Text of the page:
The effectiveness of the comprehensive coping strategy program on clinical outcomes in breast cancer autologous bone marrow transplantation

Fannie Gaston-Johansson, Jane M. Fall-Dickson, Joy Nanda, Karen V. Ohly, Susan Stillman, Sharon Krumm, M. John Kennedy

Research output: Contribution to journalArticlepeer-review

Abstract

Patients with breast cancer who undergo autologous bone marrow/peripheral blood stem cell transplantation (ABMT) cope not only with a life-threatening medical treatment, but also with multiple, interrelated symptoms including pain, fatigue, psychological distress, and nausea. The purpose of this study was to determine, in a randomized controlled clinical trial, whether a comprehensive coping strategy program (CCSP) was effective in significantly reducing pain, fatigue, psychological distress, and nausea in patients with breast cancer who underwent ABMT. The CCSP was composed of preparatory information, cognitive restructuring, and relaxation with guided imagery. Randomization placed 52 patients in the CCSP treatment group and 58 patients in the control group. The CCSP was found to be effective in significantly reducing nausea as well as nausea combined with fatigue 7 days after the ABMT when the side effects of treatment were most severe. These results are important given the high incidence of nausea and fatigue in the ABMT population. The CCSP-treated group experienced mild anxiety as compared with the control group who reported moderate anxiety. The greatest effectiveness of CCSP may correspond to the time of the greatest morbidity for patients with breast cancer who have undergone ABM.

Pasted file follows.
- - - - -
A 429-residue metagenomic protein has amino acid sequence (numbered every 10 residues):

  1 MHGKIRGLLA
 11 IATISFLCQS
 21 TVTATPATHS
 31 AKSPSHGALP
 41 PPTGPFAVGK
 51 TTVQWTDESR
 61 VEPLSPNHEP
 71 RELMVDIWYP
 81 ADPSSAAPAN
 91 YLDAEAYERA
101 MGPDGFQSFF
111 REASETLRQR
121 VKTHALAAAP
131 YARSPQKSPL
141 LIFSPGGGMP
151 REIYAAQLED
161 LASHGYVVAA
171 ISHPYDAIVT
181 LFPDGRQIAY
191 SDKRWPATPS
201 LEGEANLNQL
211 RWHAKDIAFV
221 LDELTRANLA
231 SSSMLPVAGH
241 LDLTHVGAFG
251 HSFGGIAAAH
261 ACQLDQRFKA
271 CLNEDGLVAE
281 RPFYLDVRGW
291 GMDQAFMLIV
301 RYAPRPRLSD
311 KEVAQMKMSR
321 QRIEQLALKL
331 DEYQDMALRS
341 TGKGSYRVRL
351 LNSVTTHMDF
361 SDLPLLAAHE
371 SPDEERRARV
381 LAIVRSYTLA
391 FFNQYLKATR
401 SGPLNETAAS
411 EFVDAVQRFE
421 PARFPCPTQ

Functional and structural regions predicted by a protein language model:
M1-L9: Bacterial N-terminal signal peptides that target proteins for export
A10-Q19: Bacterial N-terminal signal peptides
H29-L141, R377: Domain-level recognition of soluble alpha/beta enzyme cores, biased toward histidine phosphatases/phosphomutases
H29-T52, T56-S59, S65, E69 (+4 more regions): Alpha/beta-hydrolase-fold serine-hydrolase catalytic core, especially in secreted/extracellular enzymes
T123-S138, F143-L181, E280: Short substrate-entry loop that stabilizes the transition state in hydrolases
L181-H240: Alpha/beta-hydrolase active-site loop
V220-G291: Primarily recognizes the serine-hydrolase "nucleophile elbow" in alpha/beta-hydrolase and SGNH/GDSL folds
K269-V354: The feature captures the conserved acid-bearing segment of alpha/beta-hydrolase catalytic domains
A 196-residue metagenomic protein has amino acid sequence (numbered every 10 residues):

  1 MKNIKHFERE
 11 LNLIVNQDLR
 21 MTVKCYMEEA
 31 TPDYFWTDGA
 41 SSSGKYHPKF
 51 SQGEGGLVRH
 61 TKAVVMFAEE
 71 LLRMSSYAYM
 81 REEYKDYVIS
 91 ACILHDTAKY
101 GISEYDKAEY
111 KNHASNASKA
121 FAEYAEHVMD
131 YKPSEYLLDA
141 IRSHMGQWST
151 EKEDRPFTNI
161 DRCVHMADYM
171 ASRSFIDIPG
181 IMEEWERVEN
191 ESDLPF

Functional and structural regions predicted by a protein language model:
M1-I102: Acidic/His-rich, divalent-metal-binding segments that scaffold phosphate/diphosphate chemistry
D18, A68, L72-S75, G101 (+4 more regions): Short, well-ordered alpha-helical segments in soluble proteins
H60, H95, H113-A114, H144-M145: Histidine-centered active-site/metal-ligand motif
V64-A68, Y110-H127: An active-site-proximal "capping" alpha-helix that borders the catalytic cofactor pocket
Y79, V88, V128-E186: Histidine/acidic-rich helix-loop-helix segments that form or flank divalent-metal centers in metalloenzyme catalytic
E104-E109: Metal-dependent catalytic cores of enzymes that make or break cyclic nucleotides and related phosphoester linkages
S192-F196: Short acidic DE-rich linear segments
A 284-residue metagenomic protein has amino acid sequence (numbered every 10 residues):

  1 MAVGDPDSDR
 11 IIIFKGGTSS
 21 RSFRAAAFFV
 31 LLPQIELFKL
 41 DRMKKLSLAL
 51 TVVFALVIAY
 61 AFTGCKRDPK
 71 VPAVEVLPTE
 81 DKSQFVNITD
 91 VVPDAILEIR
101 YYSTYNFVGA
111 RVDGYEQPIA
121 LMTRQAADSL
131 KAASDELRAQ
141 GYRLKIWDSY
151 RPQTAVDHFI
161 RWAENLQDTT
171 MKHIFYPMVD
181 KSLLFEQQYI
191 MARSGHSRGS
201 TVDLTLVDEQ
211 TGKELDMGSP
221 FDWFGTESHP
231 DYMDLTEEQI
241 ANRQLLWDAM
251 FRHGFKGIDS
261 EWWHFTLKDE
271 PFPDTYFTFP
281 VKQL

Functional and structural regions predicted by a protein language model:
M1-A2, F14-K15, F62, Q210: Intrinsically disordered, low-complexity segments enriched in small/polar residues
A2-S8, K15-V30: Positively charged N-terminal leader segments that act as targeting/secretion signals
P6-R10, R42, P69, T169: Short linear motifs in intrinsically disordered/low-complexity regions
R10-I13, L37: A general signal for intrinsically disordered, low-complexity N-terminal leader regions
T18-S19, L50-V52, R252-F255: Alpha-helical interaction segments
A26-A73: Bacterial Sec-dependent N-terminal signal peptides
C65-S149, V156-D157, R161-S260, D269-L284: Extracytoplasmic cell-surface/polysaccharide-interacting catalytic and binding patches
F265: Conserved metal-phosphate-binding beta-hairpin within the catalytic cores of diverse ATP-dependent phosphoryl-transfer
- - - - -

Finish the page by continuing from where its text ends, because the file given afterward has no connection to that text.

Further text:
Original languageEnglish (US)
Pages (from-to)277-285
Number of pages9
JournalCancer nursing
Volume23
Issue number4
DOIs
StatePublished - Jan 1 2000

Keywords

  • ABMT
  • Breast cancer
  • Coping
  • Fatigue
  • Multimodal intervention
  • Nausea
  • Pain
  • Psychological distress

ASJC Scopus subject areas

  • Oncology
  • Oncology(nursing)

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